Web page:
This browser is not actively supported anymore. For the best passle experience, we strongly recommend you upgrade your browser.
| 3 minutes read

What does the "jock tax" have to do with global mobility?

Whether your employees are working from anywhere, everywhere, all over, remotely, or in person, taxes must be considered. If you have remote employees in states other than where your organization is located, understanding the tax rules can be challenging. Compliance requires a company to know where their employees are doing their work and what the tax ramifications are for that work. Following proper tax procedures, including any required withholdings, is essential to remaining compliant.

This podcast episode from The Hustle Daily Show talks about the "jock tax" and how it relates to something much broader than just athletes working in other states. The reality is that professional athletes owe major tax bills every time they work in another state, and if you’re a remote employee, or an employee moving around from state to state, you might, too. In the past, these types of tax challenges have been limited to specific people, like professional athletes, but with so many more people working from home, employers and state governments face new challenges around taxation and employee benefits. Each state has its own approach to taxation, and depending on where you live and work, the tax obligation varies. This article from PeopleKeep explains how taxes work for remote employees, including the different types of remote workers, which states have unique tax circumstances, and how remote work affects employee benefits.

Jock tax and the connection to remote work

As the podcast shares, "jock tax" is just a fun nickname for this tax phenomenon. While the exact origin of the jock tax is unknown, a 1976 court appeal against California provides a clue, according to AWM Capital. There was a San Diego Chargers kicker/punter that disputed his tax fees and obligations. In 1991, when Michael Jordan and the Chicago Bulls beat Magic Johnson and the Los Angeles Lakers in the NBA Finals, the state of California supposedly wanted payback. So, it taxed Jordan and his teammates’ earnings from playing in California that year. In retaliation, Illinois legislators passed their own tax law labeled “Michael Jordan’s revenge.” The legislators would only impose their “jock tax” on nonresident athletes from states that imposed “jock tax” on Illinois-based athletes. After “Michael Jordan’s Revenge,” more states started imposing the jock tax, and it became a cost of doing business as a professional athlete.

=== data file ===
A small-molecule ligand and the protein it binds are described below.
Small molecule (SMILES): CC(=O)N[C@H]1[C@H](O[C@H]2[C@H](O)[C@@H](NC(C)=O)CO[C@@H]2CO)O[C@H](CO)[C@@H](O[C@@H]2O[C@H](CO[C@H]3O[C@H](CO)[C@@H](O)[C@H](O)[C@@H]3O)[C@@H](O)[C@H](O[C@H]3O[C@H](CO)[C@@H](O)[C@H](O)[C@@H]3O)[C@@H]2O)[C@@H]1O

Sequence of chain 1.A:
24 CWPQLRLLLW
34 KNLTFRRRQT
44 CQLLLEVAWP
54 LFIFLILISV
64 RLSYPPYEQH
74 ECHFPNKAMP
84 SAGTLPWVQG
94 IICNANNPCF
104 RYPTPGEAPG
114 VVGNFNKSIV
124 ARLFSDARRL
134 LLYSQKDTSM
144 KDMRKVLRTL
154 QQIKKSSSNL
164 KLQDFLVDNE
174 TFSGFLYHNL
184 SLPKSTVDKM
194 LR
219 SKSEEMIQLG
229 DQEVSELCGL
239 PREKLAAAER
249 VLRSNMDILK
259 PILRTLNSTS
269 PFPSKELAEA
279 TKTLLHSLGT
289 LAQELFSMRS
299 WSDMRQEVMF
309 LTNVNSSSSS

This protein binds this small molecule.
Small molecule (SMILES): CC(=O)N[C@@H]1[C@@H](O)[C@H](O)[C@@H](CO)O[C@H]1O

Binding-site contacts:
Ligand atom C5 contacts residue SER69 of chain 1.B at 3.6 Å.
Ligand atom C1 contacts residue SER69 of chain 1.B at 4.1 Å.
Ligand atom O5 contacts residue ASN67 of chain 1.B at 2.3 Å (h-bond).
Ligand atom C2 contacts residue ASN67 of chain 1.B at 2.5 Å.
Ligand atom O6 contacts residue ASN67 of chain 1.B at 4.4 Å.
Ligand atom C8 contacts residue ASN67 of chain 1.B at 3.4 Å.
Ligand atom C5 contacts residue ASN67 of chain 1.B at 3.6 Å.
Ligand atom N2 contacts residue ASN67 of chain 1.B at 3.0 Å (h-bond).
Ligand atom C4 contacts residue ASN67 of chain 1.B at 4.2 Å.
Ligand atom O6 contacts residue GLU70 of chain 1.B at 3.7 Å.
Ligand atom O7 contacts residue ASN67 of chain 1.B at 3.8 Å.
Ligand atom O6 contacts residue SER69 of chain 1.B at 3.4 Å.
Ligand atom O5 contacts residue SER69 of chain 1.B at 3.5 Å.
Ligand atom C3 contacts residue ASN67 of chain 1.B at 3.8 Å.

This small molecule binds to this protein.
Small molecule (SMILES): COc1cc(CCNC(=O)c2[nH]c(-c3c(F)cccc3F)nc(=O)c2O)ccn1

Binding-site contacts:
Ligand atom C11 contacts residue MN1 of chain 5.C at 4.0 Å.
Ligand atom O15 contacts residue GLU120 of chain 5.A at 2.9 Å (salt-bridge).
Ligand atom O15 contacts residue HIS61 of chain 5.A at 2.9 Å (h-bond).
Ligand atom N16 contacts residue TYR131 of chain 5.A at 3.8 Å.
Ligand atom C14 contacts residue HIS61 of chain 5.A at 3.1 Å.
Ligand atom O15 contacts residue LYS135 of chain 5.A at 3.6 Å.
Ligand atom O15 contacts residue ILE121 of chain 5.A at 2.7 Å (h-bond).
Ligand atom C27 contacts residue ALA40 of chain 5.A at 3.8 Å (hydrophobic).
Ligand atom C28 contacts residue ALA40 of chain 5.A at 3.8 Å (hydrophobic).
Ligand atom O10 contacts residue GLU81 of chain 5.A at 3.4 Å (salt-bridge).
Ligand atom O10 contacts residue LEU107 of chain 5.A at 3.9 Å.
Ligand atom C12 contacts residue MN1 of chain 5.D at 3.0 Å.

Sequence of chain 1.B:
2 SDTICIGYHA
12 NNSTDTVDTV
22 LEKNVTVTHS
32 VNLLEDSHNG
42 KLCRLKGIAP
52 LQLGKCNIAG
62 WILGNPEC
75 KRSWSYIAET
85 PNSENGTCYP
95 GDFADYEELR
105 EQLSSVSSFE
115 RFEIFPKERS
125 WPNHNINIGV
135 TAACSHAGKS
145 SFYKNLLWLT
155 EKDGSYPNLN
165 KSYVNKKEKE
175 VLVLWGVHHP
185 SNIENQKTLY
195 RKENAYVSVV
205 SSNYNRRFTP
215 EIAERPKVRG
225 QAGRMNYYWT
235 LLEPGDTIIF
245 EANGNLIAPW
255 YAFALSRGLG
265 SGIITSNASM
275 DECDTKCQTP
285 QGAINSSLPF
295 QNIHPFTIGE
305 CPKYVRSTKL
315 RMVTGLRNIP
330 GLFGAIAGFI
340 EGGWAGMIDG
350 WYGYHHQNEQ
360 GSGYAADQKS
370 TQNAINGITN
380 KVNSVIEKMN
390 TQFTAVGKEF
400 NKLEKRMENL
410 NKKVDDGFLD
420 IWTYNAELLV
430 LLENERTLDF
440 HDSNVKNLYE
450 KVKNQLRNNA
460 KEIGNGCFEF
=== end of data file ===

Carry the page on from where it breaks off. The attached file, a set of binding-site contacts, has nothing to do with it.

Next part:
The reality is that if you work in any US state (and most cities), you owe taxes. There are 41 states in the U.S. that charge income tax and about half require visitors that work to pay income tax even if they work for only one day. There are rules that will trigger the income tax for non-residents after they work in-state for more than a minimum amount of time or earn a minimum amount of money doing so. And if you worked remotely from a state for more than 183 days last year, you may even be characterized as a resident for tax purposes. With more people working remotely and states wanting to earn more money, there is fear that the states will get much more aggressive about the taxes they're owed, and not just for sports. 

According to Kiplinger, if you're required to file multiple state tax returns because you live in one state and work in another, it doesn't mean that you'll pay taxes two separate times on the same income. Typically, after you fill out a state tax return for the state where you work, you'll file a second tax return for the state where you reside. On that return, you'll report how much your tax liability was on the first state tax return.  All states allow their residents to claim a tax credit based on the taxes paid to other states. Note, however, that there isn't any guarantee that the state tax credit will always equal what you paid in taxes to the state where you work.

Another great resource for info on this topic is this show that highlight's AIRINC's Global Tax Director Pat Jurgens who talks here about post pandemic tax policy and jock taxes.

For more on tax and global mobility, you could also try one of these articles:

Global mobility and adjusting to increased tax risks

Working from anywhere may sound good to employees, but there could be tax consequences

Professional athletes owe major tax bills every time they work in another state. If you’re a remote employee, you might, too. Zachary Crockett and Mark Dent (Writer at The Hustle) take a closer look at the lucrative world of athlete taxes, who’s benefitting from them, and how remote workers may come into play. Follow us on social media: TikTok:   Instagram:


income tax, jock tax, states, united states, local, michael jordan’s revenge